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Glencore copper mine in Peru Date:2014-4-27 20:36:40

                                                   Trucks load imported coal at the port of Lianyungang in East China's Jiangsu Province

                                                                                                China's coal imports 2013

China will tighten approvals of new coal mines and ban imports of low-quality coal in order to curb the disorderly growth of coal production and promote sustainable development of the coal industry, according to a guideline released Thursday by the State Council.

New coal mines with annual output of below 300,000 tons will no longer gain approval. Existing coal mines with an output of less than 90,000 tons will be gradually eliminated from the industry, and coal mines that fail to meet safety standards will be shut down, the guideline said.

China's coal producers have been struggling with problems such as high levels of inventories, falling prices and thinner profit margins since 2012, according to the guideline, which further explained that these problems are mainly caused by industrial overcapacity, heavy tax burdens and rising production costs.

The State Council intends to crack down on illegal charges for coal firms, strengthen regulation of coal imports and exports, and create a favorable environment for the industry.

Currently, tax and other administrative charges account for 25 to 35 percent of coal firms' annual revenue. Some illegal charges levied by local governments will be cleared by the end of 2013, the guideline said.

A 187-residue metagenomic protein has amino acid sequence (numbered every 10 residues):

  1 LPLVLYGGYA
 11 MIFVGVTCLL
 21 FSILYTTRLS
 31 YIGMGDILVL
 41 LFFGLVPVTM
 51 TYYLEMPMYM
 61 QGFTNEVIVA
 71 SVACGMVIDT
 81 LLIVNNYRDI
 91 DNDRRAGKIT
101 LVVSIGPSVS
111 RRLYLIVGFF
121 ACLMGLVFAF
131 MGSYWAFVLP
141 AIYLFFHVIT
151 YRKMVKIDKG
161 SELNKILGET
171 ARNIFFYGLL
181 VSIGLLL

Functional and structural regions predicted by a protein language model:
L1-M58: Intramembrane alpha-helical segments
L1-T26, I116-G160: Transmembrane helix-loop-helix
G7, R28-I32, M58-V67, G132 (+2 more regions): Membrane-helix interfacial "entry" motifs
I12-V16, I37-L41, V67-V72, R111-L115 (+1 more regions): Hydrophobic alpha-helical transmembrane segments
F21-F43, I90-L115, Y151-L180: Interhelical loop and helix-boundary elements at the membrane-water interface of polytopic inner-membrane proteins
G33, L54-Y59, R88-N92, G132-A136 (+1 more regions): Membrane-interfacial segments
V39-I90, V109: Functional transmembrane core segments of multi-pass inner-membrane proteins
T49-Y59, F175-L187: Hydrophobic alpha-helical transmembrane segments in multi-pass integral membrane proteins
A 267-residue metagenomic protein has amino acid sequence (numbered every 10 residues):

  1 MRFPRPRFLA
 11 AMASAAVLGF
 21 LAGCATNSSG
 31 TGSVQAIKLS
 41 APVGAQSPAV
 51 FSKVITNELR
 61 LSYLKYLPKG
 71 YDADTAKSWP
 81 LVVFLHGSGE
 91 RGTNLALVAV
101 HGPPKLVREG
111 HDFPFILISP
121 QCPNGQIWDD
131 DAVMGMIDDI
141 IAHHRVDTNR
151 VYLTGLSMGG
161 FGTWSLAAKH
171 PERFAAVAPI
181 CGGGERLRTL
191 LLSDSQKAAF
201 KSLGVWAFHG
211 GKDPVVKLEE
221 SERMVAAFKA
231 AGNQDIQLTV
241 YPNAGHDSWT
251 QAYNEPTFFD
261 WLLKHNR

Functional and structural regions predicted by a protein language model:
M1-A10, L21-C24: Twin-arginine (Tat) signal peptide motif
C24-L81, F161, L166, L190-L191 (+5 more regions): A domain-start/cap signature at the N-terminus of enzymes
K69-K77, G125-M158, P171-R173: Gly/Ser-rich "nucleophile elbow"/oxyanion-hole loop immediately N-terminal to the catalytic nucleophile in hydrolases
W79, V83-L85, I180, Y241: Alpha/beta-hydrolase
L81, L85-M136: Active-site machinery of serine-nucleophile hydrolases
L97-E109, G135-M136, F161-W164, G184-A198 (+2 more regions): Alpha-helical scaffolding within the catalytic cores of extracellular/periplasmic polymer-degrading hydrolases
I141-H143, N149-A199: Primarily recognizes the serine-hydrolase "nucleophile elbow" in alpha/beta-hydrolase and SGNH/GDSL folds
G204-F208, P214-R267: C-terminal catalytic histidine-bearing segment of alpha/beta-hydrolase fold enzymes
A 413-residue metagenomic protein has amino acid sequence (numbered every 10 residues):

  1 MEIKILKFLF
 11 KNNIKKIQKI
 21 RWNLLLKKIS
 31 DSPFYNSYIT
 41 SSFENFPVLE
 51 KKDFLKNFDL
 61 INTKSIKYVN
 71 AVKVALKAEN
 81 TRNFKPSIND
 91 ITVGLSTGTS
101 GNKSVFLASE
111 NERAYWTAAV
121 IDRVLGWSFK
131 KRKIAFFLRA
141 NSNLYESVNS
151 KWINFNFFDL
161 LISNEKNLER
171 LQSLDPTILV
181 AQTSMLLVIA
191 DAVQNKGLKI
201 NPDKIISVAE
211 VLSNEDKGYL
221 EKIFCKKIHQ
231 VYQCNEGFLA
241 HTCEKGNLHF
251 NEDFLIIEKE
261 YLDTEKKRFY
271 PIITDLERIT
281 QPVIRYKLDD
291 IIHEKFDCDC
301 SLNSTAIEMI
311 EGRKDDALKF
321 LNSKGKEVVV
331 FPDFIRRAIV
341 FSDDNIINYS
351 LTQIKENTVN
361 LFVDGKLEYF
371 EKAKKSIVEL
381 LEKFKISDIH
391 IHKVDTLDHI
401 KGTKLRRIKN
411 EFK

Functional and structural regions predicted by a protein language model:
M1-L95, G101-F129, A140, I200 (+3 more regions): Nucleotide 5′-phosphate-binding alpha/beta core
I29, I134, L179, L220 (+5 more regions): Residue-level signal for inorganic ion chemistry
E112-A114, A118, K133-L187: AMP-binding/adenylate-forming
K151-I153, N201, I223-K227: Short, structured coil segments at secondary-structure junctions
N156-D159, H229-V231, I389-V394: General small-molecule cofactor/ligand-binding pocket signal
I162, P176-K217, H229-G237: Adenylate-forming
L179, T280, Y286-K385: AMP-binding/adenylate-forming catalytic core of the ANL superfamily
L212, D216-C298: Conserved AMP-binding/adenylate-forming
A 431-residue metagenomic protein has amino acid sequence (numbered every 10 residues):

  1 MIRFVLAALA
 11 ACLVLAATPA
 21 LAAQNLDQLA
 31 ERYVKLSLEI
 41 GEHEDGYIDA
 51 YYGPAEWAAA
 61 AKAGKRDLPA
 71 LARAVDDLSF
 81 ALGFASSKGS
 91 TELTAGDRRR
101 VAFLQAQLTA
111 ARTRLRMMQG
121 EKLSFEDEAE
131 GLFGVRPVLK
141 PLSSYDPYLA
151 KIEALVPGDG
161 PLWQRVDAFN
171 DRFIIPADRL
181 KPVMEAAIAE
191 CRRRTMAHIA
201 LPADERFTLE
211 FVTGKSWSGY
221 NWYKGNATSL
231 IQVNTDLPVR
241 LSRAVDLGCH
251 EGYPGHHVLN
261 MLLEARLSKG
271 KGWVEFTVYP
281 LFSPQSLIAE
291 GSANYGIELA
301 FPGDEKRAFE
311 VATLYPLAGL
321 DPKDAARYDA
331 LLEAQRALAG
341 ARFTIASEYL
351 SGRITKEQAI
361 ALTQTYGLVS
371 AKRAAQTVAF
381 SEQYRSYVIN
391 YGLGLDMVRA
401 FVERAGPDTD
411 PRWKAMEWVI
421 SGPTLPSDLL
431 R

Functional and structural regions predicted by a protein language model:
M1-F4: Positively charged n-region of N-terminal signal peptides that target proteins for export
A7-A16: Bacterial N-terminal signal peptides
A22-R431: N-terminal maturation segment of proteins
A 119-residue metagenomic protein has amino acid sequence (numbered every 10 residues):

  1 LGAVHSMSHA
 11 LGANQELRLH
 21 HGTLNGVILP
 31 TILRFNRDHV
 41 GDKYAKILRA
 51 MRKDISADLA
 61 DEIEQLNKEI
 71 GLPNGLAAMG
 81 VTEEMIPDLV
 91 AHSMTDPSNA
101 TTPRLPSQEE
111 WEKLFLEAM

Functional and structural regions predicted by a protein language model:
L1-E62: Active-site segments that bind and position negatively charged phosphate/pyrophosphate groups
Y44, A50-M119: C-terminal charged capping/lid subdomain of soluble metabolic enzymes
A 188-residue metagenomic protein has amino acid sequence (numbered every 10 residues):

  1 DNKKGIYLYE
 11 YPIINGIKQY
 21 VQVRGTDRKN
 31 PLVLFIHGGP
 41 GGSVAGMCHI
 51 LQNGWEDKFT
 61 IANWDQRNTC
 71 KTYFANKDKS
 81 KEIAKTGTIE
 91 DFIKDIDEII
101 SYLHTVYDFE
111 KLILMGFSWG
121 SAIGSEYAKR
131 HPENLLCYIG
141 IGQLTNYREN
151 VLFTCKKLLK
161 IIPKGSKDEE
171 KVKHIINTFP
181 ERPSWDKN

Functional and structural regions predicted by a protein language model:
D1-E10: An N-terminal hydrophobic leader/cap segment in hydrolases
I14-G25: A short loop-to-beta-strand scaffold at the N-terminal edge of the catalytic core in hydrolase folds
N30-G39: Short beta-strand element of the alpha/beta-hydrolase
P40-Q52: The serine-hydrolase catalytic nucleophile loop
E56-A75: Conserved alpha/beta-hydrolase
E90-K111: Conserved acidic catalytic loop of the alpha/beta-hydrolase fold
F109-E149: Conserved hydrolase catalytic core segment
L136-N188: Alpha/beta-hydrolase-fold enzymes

"Elimination of illegal charges will have an immediate effect on domestic coal companies by helping them reduce operational costs," Zeng Hao, an analyst at Shanxi-based Fenwei Energy Consulting Co, told the Global Times on Thursday.

Boosted by the news, shares in major coal firms including Anyuan Coal Industry Group, China Shenhua Energy Co and Yanzhou Coal Mining Co rose by as much as 10 percent on the Shanghai and Shenzhen stock exchanges on Thursday.

"Other measures will affect market supply in the long term and help stabilize the coal market," Zeng said.

Imports of low-quality coal have risen rapidly in recent years due to a lack of regulations, not only impacting the domestic market but also causing environmental problems, the guideline said, noting that the authorities are also considering differentiating tariffs to encourage high-quality coal imports and banning coal imports with high ash and sulfur content.

The use of low-quality coal is seen as a major reason for air pollution in China's northern regions, including Beijing and neighboring Tianjin.

Beijing aims to replace 4.3 million tons of low-quality coal stored by residents in suburban areas with higher-quality coal through a subsidy program over five years starting from this year, People's Daily Overseas Edition reported on Tuesday.

"Last year, China imported 289 million tons of coal, of which low-quality coal accounted for more than 22 percent," Zhang Min, an industry analyst at commodity consultancy Sublime China Information, told the Global Times on Thursday.

"The guideline is good news for domestic coal producers, as they will have the opportunity to grab more market share," Zhang said.

China is the world's largest coal producer in terms of output, but the country's annual coal imports have outpaced its exports since 2009.

This year, its coal imports are expected to hit a record high of 320 million tons, the China National Coal Association said in a report published on Saturday.

"Coal imports from the US, Indonesia and Australia will be affected by China's tougher import regulations," Zeng said.


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